THREE Rivers is not the official name of any geographical area in Sarawak. It’s locally known as the area covered by the river basins of Balingian, Mukah, and Oya.
The term is closely associated with the premier school of Mukah – the Three Rivers Government Secondary School – set up before Malaysia and drawing students mainly from these river valleys.
The term Three Rivers evokes a strong spirit and motivation for many people in the region from the 60s onwards.
The early Chinese settlers probably had in mind to explain the history of the three biggest Chinese settlements in the middle of Sarawak – between the Rajang and Bintulu. Hence the catchphrase, San He, for many Chinese in the region.
A seminar on the history of the Chinese in Three Rivers held at Kingwood Hotel Mukah was a first for the community in the division.
Organised by the Sarawak Chinese Cultural Association, under president Lau Pek Kii, it attracted over 50 participants throughout Sarawak.
Lau, in his welcoming address, said the legacy handed down to the community by their ancestors in Sarawak must not be forgotten.
“Much of the history of the early Chinese migrants in many towns and villages of Sarawak has been neglected by progress and lost over time.
“The history of many early settlers has disappeared. It’s time for researchers and local historians to make a better effort to recover what has been lost and find out more.”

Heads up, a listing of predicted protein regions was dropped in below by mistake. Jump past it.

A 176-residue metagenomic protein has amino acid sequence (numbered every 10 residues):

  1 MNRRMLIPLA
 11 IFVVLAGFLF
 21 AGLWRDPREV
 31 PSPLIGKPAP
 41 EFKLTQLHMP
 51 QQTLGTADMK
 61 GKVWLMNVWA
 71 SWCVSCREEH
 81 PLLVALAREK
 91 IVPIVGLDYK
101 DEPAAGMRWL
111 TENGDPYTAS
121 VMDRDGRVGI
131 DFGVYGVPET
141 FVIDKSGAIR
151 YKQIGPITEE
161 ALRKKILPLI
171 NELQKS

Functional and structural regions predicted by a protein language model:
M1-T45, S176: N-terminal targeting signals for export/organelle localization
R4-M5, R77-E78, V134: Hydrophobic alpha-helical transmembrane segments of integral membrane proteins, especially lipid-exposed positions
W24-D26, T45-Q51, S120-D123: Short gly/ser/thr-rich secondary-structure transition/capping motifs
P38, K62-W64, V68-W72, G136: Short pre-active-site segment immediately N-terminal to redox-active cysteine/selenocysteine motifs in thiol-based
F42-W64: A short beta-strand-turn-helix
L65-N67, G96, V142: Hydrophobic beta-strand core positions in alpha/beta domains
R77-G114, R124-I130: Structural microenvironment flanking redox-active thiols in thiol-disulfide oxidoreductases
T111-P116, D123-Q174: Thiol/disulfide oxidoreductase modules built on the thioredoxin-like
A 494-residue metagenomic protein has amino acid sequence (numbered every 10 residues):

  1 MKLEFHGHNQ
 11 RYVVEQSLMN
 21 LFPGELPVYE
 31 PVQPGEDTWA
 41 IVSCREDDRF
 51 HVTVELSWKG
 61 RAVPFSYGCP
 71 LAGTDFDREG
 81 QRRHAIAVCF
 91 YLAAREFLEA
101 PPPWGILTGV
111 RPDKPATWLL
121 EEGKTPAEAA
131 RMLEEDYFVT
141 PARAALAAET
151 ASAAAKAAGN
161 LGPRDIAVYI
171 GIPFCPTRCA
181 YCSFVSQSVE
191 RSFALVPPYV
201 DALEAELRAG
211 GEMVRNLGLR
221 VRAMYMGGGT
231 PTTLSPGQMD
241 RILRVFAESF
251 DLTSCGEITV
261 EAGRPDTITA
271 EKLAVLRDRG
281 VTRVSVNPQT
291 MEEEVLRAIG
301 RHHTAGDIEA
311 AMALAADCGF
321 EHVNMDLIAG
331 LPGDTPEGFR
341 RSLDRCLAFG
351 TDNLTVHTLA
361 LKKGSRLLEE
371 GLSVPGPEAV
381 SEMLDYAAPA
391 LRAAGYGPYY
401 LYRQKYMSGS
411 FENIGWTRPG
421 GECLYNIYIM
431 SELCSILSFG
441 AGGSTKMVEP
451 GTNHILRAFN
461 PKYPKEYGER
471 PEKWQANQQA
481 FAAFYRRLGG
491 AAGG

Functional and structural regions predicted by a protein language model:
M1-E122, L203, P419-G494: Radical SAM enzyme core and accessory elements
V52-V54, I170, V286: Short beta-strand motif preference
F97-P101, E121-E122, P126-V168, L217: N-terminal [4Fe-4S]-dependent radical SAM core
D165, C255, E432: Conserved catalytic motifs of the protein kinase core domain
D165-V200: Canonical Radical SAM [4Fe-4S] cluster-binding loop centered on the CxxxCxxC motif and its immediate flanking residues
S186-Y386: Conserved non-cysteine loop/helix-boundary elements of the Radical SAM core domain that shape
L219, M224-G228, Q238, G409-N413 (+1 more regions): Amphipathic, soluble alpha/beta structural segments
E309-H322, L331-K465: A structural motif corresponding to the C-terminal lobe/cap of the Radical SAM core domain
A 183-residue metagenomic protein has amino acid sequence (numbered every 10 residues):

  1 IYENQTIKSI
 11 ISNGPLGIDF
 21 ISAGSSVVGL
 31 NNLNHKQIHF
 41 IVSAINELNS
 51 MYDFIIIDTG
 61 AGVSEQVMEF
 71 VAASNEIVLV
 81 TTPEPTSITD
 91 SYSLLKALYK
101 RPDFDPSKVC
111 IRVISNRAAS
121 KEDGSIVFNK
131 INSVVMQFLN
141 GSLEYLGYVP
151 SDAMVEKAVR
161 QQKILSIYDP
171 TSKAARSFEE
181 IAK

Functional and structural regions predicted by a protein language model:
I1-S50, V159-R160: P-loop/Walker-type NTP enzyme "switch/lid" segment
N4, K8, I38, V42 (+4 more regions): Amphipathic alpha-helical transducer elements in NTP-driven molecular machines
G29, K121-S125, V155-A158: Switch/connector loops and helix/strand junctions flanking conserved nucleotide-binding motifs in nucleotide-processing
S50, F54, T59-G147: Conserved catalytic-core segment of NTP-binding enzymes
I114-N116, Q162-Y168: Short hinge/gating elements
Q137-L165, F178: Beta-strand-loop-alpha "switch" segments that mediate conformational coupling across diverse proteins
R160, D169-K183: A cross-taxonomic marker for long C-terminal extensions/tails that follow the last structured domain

He appealed to the people of Mukah, in particular, and Sarawak, in general, to share their photographs, newspaper cuttings, and old books to make recording Chinese history in Sarawak more comprehensive.
Lau sponsored the seminar and chartered a private coach to bring the participants from Sibu to Mukah.
Mukah-born Wan Kong Ang, who recently graduated with a PhD from Xiamen University, presented the first paper on the ‘History of the Chinese of Mukah: Social Structure and Network’.
Wan’s great grandfather came from China, settled in Mukah, and set up one of the earliest local wooden shophouses. It was later burnt down. And today, the row of shophouses have become the town’s car park.
The Wan family originated from Lung Hai, one of the centres from which the Nanyang Minnan (Hokkien) migrants originated.
In his presentation, Wan touched on the significant contributions of the early Chinese pioneers in Mukah who set up a Chinese temple, a Chinese school, charitable organisations, and the Mukah Chinese Chamber of Commerce.
It was through cooperation that the early Chinese continued to progress and make a mark in the local history. Their fellowship and enterprising spirit continued to help them move forward.
Wan hopes the new generation would remember the contributions of the past generations and value the local Chinese history in Mukah.
Kang Siew Hai, a local researcher and Chinese historian in Mukah, gave an impressive presentation based on old photographs his father had taken.
He brought a refreshing perspective of the history of the Chinese in Mukah. He held the attention of the audience with his systematic and comprehensive approach, comparing old and new photos, and using interesting anecdotes.